Feeds

Red Hat Enterprise clone poised to 'die'

CentOS airs dirty laundry as admin 'vanishes'

Combat fraud and increase customer satisfaction

Updated According to six concerned CentOS developers, the Red Hat Enterprise Linux clone is poised on the edge of the abyss.

In an open letter posted to the CentOS website and the project mailing list, six fellow developers accuse project co-founder Lance Davis of putting the entire project at risk by disappearing from everyday involvement without ceding control to others.

"You seem to have crawled into a hole...and this is not acceptable," the letter reads. "Please do not kill CentOS through your fear of shared management of the project."

According to the letter, Davis has seemingly disappeared while still maintaining sole control of the CentOS domain and sole "Founders" rights in the project's IRC channels. "This is not proper," the letter says - twice.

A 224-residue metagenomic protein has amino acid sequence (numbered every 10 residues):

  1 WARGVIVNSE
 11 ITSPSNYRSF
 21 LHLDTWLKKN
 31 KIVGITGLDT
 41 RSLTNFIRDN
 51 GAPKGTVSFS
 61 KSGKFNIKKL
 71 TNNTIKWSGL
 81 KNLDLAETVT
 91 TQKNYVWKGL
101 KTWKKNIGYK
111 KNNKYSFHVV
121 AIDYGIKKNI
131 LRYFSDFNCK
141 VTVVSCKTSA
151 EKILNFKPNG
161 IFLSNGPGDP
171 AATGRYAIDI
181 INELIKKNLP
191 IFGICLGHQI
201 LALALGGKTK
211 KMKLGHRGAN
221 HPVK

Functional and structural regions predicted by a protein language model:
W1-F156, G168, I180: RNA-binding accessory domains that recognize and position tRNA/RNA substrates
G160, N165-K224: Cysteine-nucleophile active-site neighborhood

It also says that Davis hasn't followed through on a promise to provide an update on the project's financial situation, complaining that phone calls to him have gone unanswered for two weeks. And according to one blog post, Davis hasn't been involved in the project since sometime last year.

"Clearly the project dies if all the developers walk away," says the letter, penned by fellow co-founder and developer Russ Herrold. "Please contact me, or any other signer of this letter at once, to arrange for the required information to keep the project alive at the 'centos.org' domain."

Efforts to contact Lance Davis were unsuccessful. Herrold tells The Reg that the open letter was a "last resort, not a first resort."

Herrold co-founded the CentOS project with Davis and others around 2003. "The CentOS project is something I helped found a million years ago," he tells us. "If you're going to engage and not go forward with promises you make, you have to step aside. That's the way the world works. It's particularly the way free and open source works."